Struthers native escapes; watch it at Lemon Grove

Doug Helmick always wanted to escape.

It’s not that the 2009 Struthers High School grad had a bad life or upbringing.

That desire to escape, though, led to film- making at age 12 — with borrowed cameras and buddies as actors.

Over time, Helmick’s buddies got out of filmmaking.

Helmick got into it.

And this Friday, it’s a homecoming of sorts, as well as a new chance to escape.

Helmick graduated this week from the Art Institute of Pittsburgh with a degree in digital art and filmmaking.

He won best portfolio among his classmates, and the cornerstone of the work is his 22-minute film “Astro[not],” which he will showcase Friday night at The Lemon Grove. (Party starts around 8; film rolls at 9; music afterward.)

It’s easy to see why he earned “best of.” It’s a really cool film from its first seconds. It’s also at times dark and quirky. Helmick’s clear with this point:

The film’s manic character and his struggles are not reflective of his life.

“I have never felt like Jonathon Star [the main character]. I’m happy. I have a good family. My parents [Doug and Michele] went into debt for my college. Struthers has always been supportive.”

Struthers and many places around Youngstown actually play key roles in “Astro[not].”

“I’ve always shot all my work back in Ohio. Struthers officials let me shut a street down twice. We shot scenes at Selah restaurant. They donated food for the whole crew while we shot there.”

That kind of personal connection extends to his parents. Dad Doug helped build the film’s set in his backyard.

But the connection might be closest with the film’s star: Struthers High School teacher Richard Gage, who plays Jonathon Star. More importantly, Gage stars in life as Helmick’s first true film mentor.

“Mr. Gage!” exclaims Helmick when our discussion turns to the film’s star. Helmick said he still can’t stop calling him “Mr. Gage” after all these years. Helmick lists off his classes and activities that revolved around tutelage from Gage. And four years later, the student is the boss.

“In high school, he directed me. [In this film], I didn’t want to tell him what to do, but it was my job. We got amazing results. He’s so good,” Helmick said.

This is where I should expand a bit on the movie.

I imagine by now, you are adding up the following — young kid’s college project; dad helped build the set; the English teacher was the actor; and it was filmed at a place you can have lunch at tomorrow — and you’re thinking it’s a glorified home movie. I thought that.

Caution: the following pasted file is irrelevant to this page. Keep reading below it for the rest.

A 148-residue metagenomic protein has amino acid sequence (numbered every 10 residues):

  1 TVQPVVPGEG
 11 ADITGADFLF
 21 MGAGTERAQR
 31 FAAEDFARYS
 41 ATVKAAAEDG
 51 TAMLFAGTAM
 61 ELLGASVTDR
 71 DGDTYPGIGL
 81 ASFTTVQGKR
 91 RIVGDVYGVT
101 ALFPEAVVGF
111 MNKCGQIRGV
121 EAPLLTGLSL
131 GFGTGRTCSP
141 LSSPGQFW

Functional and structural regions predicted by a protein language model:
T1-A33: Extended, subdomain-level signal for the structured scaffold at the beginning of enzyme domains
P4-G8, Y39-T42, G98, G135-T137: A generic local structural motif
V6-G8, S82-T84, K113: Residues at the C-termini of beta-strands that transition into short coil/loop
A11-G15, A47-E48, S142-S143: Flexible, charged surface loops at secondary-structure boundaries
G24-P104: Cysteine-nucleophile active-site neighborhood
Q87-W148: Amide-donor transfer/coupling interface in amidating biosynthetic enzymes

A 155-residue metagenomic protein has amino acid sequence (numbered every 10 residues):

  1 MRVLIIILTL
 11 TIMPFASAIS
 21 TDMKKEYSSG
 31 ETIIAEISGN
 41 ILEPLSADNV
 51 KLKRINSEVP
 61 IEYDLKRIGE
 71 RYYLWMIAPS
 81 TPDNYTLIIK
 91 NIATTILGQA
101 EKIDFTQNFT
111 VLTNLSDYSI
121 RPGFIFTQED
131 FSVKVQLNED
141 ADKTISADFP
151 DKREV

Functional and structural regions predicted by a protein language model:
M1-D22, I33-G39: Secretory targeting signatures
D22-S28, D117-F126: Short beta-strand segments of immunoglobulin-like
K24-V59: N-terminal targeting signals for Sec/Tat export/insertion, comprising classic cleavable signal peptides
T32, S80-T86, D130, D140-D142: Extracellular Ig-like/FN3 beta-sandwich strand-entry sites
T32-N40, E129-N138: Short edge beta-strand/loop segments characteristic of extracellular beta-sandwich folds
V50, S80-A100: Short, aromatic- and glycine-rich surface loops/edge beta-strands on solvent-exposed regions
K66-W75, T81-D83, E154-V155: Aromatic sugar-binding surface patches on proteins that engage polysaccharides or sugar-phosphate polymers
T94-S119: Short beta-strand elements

We’ve all seen those bad “straight-to-cable” films that seem to be all HBO allows you to watch On-Demand.

These guys knocked it out of the park. This is a legit short, independent film.

Helmick’s talent in shooting, editing, sound and storytelling combine for a gripping package. Consider this Jonathon Star monologue:

“Ever since I was little, I wanted to be an astronaut. I just wanted to be where no one else was. I just wanted to be alone.

“My parents gave up on me at an early age. Which in return made me give up on myself.

“Somewhere out there in the universe, someone has to understand me.

“I can’t be the only one ...”

Living out those words, and perhaps one-upping his boss, is Gage.

Jonathon Star is a manic, paranoid, jittery, lost, lonesome soul parading around in an astronaut suit — a nerd who’d be living in his mom’s basement if she were alive in this film. Think of a serious, dark Jim Carrey character. Gage does not simply imitate Carrey-like tendencies; he rivals them.

The film was more than a year in the making, shot throughout the Valley: Backyard Bar and Grille, YM Camera, Selah, Spitler Road, an Austintown field and home in Struthers.

That it debuts Friday at Lemon Grove is perfect. Jacob Harver’s hub of humanity breeds new thinking and new action.

It’s a fitting place for a script that includes “Somewhere out there in the universe, someone has to understand me.” That’s Lemon Grove — where they like to live local, be loud about local, and launch local. It’s a perfect place to be Friday night.

I’m not sure, but I have to believe the Valley was not loud when Ed O’Neill, Nanette Lepore or Lawrence Brownlee (look him up ...) were wannabe twenty-somethings dreaming big. Who knew, right?

It’s too much and too early to brand that on Helmick.

Or is it? See for yourself Friday night.

PS: Or go to my blog on for a link to the trailer.

Todd Franko is editor of The Vindicator. He likes emails about stories and our newspaper. Email him at He blogs, too, on Tweet him, too, at @tfranko.

Don't Miss a Story

Sign up for our newsletter to receive daily news directly in your inbox.